We explored the possibility that the administration of intravenous dopamine increases the risk for delirium as manifested by need for haloperidol.This study was based on a retrospective analysis. To examine the contribution of dopamine in the prediction of need for haloperidol, a multivariate logistic regression model was used.University hospital.All inpatient admissions to Stanford University Hospital over a 1-year period (n = 21,844).None.Dopamine administration was associated with nearly a tripling of the odds of subsequent need of the antipsychotic drug (chi-square = 108, df = 1, p =.0001, odds ratio = 2.89), even after intensive care unit admission and diagnostic related group weight were considered as indicators of severity of illness. Even when analysis was limited to patients seen in the intensive care unit setting (n = 3,308), dopamine administration remained a very strong risk factor for haloperidol and hence possibly for delirium. The increased risk of need for haloperidol in patients administered dopamine is evident in every age group after age 20.The retrospective nature of this study, the inexact method to assess acuity, and, most of all, the use of haloperidol as an indicator of the presence of delirium preclude concluding that dopamine is directly a risk factor for delirium, much less a causal risk factor. However, the association is potent enough to suggest this possibility strongly and thus supports the need for prospective studies to examine the relationship between dopamine and delirium and to consider possible prophylactic treatment against delirium in those given dopamine.
View details for PubMedID 12130971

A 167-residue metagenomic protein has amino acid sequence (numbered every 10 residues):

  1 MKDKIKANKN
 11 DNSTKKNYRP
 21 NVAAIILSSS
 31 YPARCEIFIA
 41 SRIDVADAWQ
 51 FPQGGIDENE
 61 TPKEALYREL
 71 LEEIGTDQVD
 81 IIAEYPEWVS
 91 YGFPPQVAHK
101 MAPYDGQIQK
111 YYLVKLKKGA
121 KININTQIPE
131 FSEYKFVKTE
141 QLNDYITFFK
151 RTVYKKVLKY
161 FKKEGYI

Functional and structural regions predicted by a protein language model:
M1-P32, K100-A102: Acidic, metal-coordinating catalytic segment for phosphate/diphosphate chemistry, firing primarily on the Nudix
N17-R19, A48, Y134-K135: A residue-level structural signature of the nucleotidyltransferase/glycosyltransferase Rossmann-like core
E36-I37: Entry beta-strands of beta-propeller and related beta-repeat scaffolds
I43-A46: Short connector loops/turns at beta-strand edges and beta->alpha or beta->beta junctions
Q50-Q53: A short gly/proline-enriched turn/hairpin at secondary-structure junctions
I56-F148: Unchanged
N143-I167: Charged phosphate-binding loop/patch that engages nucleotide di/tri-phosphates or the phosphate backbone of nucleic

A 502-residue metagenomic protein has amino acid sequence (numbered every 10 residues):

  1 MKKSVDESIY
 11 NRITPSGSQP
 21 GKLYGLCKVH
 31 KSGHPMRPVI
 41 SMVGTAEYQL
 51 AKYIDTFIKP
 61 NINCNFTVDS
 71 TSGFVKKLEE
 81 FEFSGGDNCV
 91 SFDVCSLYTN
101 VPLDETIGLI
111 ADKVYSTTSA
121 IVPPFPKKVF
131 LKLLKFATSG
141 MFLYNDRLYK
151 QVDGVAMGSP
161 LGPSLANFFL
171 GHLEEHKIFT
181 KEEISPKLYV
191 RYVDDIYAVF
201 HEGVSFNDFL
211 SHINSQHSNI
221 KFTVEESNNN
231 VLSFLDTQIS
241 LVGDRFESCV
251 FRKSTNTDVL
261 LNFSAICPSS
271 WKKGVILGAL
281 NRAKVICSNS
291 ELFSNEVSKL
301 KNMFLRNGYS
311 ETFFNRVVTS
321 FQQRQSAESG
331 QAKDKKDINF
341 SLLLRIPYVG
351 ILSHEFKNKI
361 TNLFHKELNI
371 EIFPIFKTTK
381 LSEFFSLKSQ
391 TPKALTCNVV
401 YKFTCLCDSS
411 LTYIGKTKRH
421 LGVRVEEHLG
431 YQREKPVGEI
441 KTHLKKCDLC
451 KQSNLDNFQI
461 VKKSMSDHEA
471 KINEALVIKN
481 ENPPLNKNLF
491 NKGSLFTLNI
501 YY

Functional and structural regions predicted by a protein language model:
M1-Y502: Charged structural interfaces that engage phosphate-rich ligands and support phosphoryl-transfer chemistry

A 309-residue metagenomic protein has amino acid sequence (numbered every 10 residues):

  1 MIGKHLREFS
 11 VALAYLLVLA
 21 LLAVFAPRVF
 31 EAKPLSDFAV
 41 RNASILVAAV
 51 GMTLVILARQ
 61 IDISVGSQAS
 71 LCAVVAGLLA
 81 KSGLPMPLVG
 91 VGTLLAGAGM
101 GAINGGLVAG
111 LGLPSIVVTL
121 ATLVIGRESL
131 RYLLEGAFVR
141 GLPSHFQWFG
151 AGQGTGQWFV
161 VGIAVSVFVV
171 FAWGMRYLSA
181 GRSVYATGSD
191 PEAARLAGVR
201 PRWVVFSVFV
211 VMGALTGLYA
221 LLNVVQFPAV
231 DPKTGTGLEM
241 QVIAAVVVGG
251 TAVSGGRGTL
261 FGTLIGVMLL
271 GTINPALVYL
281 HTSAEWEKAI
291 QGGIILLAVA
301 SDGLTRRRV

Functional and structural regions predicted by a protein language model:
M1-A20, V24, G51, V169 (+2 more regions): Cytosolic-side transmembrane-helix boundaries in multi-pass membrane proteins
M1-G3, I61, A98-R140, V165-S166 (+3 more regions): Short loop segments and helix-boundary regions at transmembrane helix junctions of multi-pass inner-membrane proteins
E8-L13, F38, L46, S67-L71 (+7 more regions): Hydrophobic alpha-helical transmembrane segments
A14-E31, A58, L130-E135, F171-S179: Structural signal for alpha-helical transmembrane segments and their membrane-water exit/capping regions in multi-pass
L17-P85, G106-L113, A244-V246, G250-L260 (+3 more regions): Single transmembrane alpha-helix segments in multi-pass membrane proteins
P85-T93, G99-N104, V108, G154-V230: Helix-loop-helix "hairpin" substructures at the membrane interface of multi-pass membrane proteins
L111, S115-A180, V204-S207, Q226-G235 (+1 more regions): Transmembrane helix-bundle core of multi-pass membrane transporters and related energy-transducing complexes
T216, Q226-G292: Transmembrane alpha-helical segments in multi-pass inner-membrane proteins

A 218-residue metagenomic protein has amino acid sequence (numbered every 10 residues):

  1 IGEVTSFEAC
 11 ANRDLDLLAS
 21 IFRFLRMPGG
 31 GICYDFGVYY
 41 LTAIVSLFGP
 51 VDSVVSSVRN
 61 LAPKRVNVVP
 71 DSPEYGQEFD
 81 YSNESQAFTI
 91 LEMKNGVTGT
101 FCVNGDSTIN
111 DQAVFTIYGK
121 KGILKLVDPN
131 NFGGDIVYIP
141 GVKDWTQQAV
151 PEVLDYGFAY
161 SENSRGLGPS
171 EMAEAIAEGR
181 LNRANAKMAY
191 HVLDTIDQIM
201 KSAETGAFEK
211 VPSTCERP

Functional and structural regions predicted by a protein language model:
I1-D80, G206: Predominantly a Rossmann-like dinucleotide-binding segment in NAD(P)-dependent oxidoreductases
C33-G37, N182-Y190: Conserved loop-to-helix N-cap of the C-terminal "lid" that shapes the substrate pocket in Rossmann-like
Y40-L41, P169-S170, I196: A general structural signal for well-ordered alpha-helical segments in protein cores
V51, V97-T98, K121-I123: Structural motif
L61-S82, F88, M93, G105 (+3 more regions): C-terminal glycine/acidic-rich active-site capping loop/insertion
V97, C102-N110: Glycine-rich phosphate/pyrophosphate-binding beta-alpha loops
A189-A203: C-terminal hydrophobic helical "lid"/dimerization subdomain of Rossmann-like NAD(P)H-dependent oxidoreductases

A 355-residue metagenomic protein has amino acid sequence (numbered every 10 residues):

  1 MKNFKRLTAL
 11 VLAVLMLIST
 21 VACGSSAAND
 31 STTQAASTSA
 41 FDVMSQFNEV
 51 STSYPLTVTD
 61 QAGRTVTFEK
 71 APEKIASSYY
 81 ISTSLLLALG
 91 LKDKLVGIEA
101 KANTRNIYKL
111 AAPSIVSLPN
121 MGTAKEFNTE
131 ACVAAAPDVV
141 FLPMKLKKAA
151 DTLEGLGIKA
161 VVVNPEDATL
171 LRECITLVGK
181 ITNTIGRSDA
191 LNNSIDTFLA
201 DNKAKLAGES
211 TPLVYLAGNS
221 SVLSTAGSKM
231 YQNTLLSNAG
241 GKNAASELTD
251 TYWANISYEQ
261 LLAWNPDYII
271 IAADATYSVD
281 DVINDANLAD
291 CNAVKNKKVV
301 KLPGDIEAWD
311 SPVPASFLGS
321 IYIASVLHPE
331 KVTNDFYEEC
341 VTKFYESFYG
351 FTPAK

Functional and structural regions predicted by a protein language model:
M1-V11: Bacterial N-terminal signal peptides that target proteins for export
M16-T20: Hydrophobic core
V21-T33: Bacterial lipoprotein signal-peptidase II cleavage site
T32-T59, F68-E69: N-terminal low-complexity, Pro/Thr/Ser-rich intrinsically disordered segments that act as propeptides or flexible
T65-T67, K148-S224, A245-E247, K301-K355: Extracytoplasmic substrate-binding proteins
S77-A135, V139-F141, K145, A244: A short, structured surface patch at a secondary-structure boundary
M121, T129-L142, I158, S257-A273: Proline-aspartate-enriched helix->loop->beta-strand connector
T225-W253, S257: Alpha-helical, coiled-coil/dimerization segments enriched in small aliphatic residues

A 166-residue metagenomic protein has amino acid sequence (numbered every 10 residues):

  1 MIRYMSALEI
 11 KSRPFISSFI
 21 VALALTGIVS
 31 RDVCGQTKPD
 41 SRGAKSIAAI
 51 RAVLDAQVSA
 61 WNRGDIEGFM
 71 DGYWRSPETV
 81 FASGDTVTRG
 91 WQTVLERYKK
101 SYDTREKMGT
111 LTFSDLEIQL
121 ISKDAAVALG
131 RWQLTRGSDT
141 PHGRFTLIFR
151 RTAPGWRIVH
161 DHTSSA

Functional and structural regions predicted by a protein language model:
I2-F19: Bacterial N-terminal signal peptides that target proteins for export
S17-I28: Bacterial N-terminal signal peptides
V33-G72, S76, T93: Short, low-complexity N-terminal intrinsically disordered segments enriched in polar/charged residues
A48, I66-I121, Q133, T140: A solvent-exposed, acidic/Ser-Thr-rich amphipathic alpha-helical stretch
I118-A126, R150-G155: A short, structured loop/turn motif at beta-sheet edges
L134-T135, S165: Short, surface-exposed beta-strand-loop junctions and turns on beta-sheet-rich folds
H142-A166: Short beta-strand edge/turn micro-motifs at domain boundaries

- Gingko biloba and related compounds in Alzheimer?s disease Psychiatric Annals 2002; 32 (1): 13-18
Ginkgo biloba and related compounds in Alzheimer's disease
2002; 32 (1): 13-18
View details for Web of Science ID 000173340600003
Comparison of desipramine and cognitive/behavioral therapy in the treatment of elderly outpatients with mild-to-moderate depression
AMERICAN JOURNAL OF GERIATRIC PSYCHIATRY
2001; 9 (3): 225-240
The authors evaluated the efficacy of desipramine-alone, vs. cognitive/behavioral therapy-alone (CBT) vs. a combination of the two, for the treatment of depression in older adult outpatients. Patients (N=102) meeting criteria for major depressive disorder were randomly assigned to one of these three treatments for 16 to 20 therapy sessions. All treatments resulted in substantial improvement. In general, the CBT-Alone and Combined groups had similar levels of improvement. In most analyses, the Combined group showed greater improvement than the Desipramine-Alone group, whereas the CBT-Alone group showed only marginally better improvement. The combined therapies were most effective in patients who were more severely depressed, particularly when desipramine was at or above recommended stable dosage levels. The results indicate that psychotherapy can be an effective treatment for older adult outpatients with moderate levels of depression.
View details for Web of Science ID 000170372300005
View details for PubMedID 11481130
Quetiapine-induced extrapyramidal side effects in patients with Parkinson's disease: Case report
JOURNAL OF GERIATRIC PSYCHIATRY AND NEUROLOGY
2001; 14 (2): 99-100
Although quetiapine is the antipsychotic of choice for the psychosis associated with Parkinson's disease (PD) and often is also helpful for sleep, we report two cases of quetiapine-induced extrapyramidal side effects. The patients described were unusual in their frailty and severity of illness and may not represent the majority of patients with PD.
View details for Web of Science ID 000169230800009
View details for PubMedID 11419575
- Naturalistic study of antipsychotic medications prescribed to elderly schizophrenic patients Jrnl Prac Psych and Behav Hlth 1998; 4 (6): 379
Risperidone: Clinical outcome predictors and cost-effectiveness in a naturalistic setting
1998; 34 (1): 75-81